Becoming a financial analyst – is this the job for you?

Financial analysts are some of the most highly valued workers on Wall Street – or in any other financial firm. Of all the careers in finance available to workers finishing their educations, financial analyst is among the most high-pressure. These individuals guide their clients on when to buy and sell investments – and can be responsible for extremely large funds of money as a result.

Financial analysts are burdened with a large amount of responsibility. They must assess the performance of stocks, bonds, commodities and any other form of investments so they can offer their clients the best advice available. As a result, many financial analysts are left working extremely long hours: One in three individuals working this finance job log between 50 and 70 hours of work each week.

Analysts aren’t solely employed on Wall Street – they can work for insurance companies, banks, pension funds, media outlets or any other firm that may requirement recommendations and guidance on where to invest their money. Yet one factor stays constant for all financial analysts, regardless of where they find their work: they must understand their field of industry, and the financial standards surrounding it, better than anywhere else working in their area.

Training
As a result of the long work weeks, financial analysts need to be well prepared for the challenges they’ll face while working their jobs. A bachelor’s degree in a finance concentration is typically required, but the high responsibilities required by this job mean that many financial analysts have to earn mater’s degrees in finance or a Masters of Business Administration degree before they can obtain a position in the field.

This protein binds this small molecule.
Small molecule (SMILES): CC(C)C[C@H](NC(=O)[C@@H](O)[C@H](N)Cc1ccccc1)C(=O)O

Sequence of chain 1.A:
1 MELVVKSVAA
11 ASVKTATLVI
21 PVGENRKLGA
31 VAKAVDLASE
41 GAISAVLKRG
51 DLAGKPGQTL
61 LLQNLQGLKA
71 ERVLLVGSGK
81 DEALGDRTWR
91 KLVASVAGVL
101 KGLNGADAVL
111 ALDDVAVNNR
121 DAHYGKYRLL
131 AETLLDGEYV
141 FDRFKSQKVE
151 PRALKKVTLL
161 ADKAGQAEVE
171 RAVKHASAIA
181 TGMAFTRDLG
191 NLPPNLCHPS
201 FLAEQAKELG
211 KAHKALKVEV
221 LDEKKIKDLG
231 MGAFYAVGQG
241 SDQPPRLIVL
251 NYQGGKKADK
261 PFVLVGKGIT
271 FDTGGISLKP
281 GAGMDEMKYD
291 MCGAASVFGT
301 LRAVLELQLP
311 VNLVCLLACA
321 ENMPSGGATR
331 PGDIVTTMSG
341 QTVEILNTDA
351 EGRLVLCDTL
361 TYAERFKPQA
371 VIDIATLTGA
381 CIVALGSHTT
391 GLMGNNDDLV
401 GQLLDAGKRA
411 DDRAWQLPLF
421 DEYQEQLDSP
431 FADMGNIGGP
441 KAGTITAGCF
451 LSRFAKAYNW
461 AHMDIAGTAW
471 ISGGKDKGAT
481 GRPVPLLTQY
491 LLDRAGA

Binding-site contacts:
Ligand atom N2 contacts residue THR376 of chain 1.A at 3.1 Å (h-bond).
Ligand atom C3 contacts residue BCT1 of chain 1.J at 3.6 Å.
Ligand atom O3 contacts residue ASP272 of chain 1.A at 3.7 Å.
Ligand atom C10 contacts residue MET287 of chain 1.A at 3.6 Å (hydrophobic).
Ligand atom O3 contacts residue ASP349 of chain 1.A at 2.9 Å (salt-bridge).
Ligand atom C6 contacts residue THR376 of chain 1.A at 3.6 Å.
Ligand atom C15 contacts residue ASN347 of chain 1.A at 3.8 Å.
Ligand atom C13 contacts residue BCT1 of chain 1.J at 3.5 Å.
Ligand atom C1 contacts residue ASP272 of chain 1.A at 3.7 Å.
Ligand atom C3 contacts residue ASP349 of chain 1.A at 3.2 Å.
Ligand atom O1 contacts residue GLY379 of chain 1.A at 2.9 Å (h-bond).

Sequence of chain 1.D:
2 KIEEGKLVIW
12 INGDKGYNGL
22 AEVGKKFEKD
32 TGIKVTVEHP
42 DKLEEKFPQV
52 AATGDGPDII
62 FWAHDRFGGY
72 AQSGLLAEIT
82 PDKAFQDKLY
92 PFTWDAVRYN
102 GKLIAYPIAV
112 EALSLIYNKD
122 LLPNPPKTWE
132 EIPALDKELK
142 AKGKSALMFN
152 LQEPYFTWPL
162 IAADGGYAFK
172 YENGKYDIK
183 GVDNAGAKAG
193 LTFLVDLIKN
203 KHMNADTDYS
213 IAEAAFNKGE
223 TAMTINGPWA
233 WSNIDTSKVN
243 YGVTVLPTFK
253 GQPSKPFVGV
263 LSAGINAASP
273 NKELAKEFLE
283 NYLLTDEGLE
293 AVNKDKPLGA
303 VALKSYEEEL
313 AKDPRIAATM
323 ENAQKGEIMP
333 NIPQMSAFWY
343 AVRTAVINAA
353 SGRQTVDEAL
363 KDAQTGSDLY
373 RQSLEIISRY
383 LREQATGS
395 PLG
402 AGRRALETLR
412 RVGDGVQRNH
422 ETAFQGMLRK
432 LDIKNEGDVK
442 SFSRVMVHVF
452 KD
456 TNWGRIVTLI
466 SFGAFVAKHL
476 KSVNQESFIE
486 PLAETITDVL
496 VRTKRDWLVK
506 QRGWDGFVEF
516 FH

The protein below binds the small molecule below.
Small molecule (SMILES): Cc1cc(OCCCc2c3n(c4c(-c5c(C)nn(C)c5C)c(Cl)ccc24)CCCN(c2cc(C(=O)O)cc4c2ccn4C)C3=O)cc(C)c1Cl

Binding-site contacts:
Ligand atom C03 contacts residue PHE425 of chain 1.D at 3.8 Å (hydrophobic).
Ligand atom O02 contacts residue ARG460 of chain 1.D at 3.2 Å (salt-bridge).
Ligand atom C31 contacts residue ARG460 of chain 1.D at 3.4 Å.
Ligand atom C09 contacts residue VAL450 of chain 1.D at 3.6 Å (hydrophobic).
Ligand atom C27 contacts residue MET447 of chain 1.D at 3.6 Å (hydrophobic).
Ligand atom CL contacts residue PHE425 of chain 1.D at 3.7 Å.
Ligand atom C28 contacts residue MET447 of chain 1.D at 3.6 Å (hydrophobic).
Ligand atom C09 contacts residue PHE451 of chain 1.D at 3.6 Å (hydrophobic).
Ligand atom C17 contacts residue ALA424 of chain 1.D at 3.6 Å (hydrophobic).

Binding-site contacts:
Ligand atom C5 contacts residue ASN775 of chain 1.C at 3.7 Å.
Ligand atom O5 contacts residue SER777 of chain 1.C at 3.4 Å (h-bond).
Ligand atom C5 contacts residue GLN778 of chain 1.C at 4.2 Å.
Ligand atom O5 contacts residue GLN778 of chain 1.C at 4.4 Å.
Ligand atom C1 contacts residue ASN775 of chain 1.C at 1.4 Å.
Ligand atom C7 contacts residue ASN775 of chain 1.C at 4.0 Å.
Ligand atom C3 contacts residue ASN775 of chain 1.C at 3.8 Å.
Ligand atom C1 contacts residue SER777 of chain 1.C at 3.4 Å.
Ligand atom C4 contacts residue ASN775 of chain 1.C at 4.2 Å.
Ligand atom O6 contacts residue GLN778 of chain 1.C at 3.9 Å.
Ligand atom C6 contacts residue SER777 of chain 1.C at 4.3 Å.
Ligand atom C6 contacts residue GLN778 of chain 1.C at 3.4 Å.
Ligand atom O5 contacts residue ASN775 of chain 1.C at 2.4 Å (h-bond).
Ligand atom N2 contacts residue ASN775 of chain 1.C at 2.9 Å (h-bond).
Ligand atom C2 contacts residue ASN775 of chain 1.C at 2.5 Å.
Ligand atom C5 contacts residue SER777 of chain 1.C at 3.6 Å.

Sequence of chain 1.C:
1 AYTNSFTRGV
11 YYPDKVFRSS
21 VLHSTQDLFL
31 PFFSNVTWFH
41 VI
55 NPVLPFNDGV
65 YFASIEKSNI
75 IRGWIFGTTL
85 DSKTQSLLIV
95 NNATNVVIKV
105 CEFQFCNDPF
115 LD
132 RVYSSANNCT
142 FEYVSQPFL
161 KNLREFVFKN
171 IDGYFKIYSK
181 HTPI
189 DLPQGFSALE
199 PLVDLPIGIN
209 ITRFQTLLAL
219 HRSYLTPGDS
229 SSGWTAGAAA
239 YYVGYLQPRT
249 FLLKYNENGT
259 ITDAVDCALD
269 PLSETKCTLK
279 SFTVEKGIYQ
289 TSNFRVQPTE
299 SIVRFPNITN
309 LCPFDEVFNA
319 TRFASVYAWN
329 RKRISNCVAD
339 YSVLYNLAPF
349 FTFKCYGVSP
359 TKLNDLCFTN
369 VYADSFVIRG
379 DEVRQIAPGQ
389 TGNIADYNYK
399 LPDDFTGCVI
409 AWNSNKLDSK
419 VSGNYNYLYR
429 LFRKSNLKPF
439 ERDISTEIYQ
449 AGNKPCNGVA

Salary
For their hard work, financial analysts are reimbursed well. The median pay in 2010 was more than $74,000 annually, according to the most recent figures released by the U.S. Bureau of Labor Statistics. Additionally, workers in this finance career can count on increased opportunities in the coming years – the BLS predicts that that jobs will increase by 23 percent between 2010 and 2020, faster than the average growth rate.

Working as a financial analyst is an extremely stressful career, defined by long work hours and high pressure levels. Yet, for finance graduates are ready to put themselves to the test, there may be no greater challenge. If you think you’re up to the task, then there may be no finance career more rewarding than working as a financial analyst.